Review: PAJAMA MEN at City Theatre

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by Mike “Buzz” Buzzelli, ‘Burgh Vivant.


A few months ago, Nick Cearley and Lauren Molina, the Skivvies, performed in their underwear at the City Theatre. This weekend, on the very same property, Shenoah Allen and Mark Chavez perform in their pajamas. The City Theatre has always had a casual and intimate ambiance, but this is getting ridiculous. Speaking of ridiculous, Allen and Chavez certainly packed up plenty of ridiculousness for their trip to Pittsburgh.

The zany duo brings their multi-character sort-of scripted show to the main stage. The show is only partially scripted, but there is a through line; the action centers around a centuries-old king, his dark wizardly man-servant, two disaffected female village idiots, sinkhole investigators, a man and his motorcycle, a tremendous beast as well as a whole host of additional characters. Pay attention, because Allen and Chavez continually shift and morph into a myriad of characters and creatures. If you have Attention Deficit Disorder, this isn’t the show for you.

There are a few moments of laugh-out-loud craziness. Even when it’s difficult to follow, it’s still funny. Except there’s something about seeing two men in their pajamas playing on stage that is a little disconcerting. It’s like watching two kids in their bedroom playing, especially since the story involves castles, magic and monsters. It’s a little creepy.

Allen and Chavez are extremely talented. With a flick of a wrist, a wry sideways glance, or a fast-wagging finger the men transform from one absurd character to the next. Several characters were funnier than others. There is a moment, when Chavez is pulling Allen’s leg out of a bear trap/crown (don’t ask) that seems to stretch out too long, but, suddenly, the bit gets funnier and funnier with each bang of a gun, each slap on the ass (I told you not to ask).

Is the show funny? The performers certainly are. Some of the most genuinely funny moments come when the performers comment on their involvement in the craziness. It’s metatextual madness! A particular bit revolves around a one-armed woman and her prosthetic. There were also big laughs when the duo break character and laugh at each other. Think “The Carol Burnett Show.”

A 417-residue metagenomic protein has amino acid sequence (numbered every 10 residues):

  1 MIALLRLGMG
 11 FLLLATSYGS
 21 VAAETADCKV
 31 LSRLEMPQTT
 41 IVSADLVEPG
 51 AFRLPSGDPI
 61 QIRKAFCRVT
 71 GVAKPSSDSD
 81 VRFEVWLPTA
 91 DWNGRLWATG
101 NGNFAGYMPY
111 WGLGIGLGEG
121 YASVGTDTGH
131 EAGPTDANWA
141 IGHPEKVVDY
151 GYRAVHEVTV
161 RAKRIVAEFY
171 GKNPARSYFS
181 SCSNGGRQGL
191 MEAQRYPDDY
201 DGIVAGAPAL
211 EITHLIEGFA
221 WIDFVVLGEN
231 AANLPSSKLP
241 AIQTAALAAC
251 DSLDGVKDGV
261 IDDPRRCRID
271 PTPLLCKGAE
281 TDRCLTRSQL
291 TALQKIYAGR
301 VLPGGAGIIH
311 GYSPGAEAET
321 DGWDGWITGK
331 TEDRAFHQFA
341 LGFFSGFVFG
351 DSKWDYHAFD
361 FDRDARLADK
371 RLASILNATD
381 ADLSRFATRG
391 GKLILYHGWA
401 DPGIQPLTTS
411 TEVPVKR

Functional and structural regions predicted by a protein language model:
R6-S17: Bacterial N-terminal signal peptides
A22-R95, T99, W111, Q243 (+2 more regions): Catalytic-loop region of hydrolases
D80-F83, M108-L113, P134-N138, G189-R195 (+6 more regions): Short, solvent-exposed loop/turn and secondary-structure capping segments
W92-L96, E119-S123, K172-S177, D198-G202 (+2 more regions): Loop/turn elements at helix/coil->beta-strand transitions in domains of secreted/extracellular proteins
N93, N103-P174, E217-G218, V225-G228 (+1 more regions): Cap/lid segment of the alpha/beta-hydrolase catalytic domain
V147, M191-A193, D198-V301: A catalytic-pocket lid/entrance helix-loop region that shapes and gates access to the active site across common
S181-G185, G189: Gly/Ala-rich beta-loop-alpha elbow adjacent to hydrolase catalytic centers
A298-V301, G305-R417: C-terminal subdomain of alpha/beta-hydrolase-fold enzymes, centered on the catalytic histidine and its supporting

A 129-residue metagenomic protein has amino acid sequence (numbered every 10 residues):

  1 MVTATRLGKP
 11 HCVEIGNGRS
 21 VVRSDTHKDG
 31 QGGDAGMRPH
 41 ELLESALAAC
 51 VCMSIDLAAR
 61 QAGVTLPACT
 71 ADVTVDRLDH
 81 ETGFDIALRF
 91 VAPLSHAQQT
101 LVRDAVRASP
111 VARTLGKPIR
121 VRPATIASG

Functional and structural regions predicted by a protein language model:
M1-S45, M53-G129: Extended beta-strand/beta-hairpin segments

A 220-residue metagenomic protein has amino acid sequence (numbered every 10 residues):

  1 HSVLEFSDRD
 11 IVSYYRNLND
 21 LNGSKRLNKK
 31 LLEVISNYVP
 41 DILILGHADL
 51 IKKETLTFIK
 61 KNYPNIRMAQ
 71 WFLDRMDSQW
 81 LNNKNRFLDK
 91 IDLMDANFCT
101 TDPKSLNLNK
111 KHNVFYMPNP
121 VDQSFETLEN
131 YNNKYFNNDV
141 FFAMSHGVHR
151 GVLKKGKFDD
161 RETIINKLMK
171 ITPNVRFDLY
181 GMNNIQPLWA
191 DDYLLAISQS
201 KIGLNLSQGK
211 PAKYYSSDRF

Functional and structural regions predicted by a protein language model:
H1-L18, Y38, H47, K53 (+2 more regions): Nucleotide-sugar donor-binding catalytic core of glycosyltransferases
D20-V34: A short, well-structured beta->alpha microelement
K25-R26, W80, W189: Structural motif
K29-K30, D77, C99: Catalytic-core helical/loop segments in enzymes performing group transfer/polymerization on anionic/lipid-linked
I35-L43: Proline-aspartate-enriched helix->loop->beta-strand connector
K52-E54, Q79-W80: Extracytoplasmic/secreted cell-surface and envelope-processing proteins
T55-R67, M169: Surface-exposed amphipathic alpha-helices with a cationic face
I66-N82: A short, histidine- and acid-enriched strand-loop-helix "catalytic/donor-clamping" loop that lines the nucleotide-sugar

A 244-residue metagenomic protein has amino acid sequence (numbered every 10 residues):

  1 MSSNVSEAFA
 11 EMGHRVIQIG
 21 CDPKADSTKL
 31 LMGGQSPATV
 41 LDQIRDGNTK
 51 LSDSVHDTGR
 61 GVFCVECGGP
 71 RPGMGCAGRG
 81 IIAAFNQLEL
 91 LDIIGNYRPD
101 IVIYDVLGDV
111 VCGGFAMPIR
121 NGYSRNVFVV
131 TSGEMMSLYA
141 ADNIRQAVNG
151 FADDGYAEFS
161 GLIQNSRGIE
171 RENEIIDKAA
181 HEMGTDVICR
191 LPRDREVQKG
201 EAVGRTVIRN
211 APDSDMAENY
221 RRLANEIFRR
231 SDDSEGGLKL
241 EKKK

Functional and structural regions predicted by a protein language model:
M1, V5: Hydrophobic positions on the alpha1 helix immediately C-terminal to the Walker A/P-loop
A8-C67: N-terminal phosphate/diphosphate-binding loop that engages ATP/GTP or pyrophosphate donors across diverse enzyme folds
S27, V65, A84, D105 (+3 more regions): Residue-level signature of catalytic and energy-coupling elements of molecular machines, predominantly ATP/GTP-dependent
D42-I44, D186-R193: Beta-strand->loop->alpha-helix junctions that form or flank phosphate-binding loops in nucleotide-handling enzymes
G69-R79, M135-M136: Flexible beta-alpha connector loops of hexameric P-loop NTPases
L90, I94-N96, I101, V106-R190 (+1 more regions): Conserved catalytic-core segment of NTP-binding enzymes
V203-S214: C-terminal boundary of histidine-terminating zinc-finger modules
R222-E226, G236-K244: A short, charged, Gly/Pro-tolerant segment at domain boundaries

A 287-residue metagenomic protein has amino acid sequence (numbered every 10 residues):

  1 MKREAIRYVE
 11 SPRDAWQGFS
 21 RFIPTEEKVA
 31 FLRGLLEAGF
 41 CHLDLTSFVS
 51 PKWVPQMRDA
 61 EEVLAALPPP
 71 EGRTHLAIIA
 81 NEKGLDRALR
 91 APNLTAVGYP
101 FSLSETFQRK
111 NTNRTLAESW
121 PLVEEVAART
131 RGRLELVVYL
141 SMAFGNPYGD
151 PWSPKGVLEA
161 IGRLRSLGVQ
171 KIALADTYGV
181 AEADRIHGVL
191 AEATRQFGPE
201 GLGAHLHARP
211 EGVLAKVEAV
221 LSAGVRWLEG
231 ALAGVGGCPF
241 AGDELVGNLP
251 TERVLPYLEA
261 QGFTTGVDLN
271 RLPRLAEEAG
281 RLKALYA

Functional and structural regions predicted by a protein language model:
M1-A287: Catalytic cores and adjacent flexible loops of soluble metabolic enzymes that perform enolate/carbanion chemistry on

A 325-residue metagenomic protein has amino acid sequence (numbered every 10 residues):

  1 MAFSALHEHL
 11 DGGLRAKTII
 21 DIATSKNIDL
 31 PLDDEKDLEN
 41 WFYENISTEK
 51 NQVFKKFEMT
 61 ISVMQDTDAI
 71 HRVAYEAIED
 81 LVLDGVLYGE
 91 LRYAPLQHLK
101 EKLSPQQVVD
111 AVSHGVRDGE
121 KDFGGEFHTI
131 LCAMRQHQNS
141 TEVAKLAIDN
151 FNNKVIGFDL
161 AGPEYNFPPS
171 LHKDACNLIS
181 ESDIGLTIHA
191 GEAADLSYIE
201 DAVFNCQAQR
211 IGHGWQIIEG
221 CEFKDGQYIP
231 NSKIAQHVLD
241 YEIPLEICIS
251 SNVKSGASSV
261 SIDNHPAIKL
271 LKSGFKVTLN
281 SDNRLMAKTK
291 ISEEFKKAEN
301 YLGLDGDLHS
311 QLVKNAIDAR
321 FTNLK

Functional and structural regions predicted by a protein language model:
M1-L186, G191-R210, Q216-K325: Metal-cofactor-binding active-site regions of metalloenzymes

However, there is one unfortunate gag that opened the show. Right after a series of witty one-liners spoken directly to the audience, the duo transports themselves to a somewhat-ancient land. King Mark (Chavez) orders his man-servant Leopold (Allen) to behead a townsperson. A beheading that is meant to be funny, but the recent events in the news take the segment from merely morose to macabre. The gag almost led to actual gagging as Allen has difficulty sawing off the head of his imagined victim. It threw the show off-kilter, making it difficult to laugh (Reviewer’s Note: I was listening to Diane Foley, the mother of journalist James Foley, on NPR on the way to the show). Maybe they should poison, shoot or otherwise eradicate their foe. Suggestion: Toss the dude into a vat of piranha or feed him to the lions.

Chavez and Allen are from Albuquerque, New Mexico: America’s funniest sounding city. They may even be the funniest exports from the aforementioned Land of Enchantment since Mike Judge (creator of “Beavis and Butthead,” “Office Space,” etc…) and Marc Maron (WTF podcast). It seems a shame to fly Chavez and Allen into town when Pittsburgh is littered with hilarious improv and sketch performers. You can’t trip at the Arcade, SCIT or Harvard and Highland without falling on top of one.

To be fair, comedy may be a particular axe this reviewer grinds. It stings a little to see a full house come out and support strangers when the locals are doing hilarious shows to nearly empty houses.

Humor is most certainly subjective. One audience member next to me said, “My sides hurt from laughing!” I chuckled, I chortled, I even guffawed once or twice, but I’m not likely to point my thumb enthusiastically upward, but I wouldn’t cut off their heads, either.

You can find “The Pajama Men: For Just the Two of Us” at The City Theater, 1300 Bingham Street, Pittsburgh through September 7.

– MB.



One Reply to “Review: PAJAMA MEN at City Theatre”

  1. Good review, Buzz. I didn’t see the show, but really appreciate your noting both their tone deafness with respect to current events and your reminder that it’s the arts here — including improv and comedy troupes — that have contributed to Pittsburgh’s “most livable city” awards. We drink our beer; we watch our ball clubs; let’s support our funny guys.

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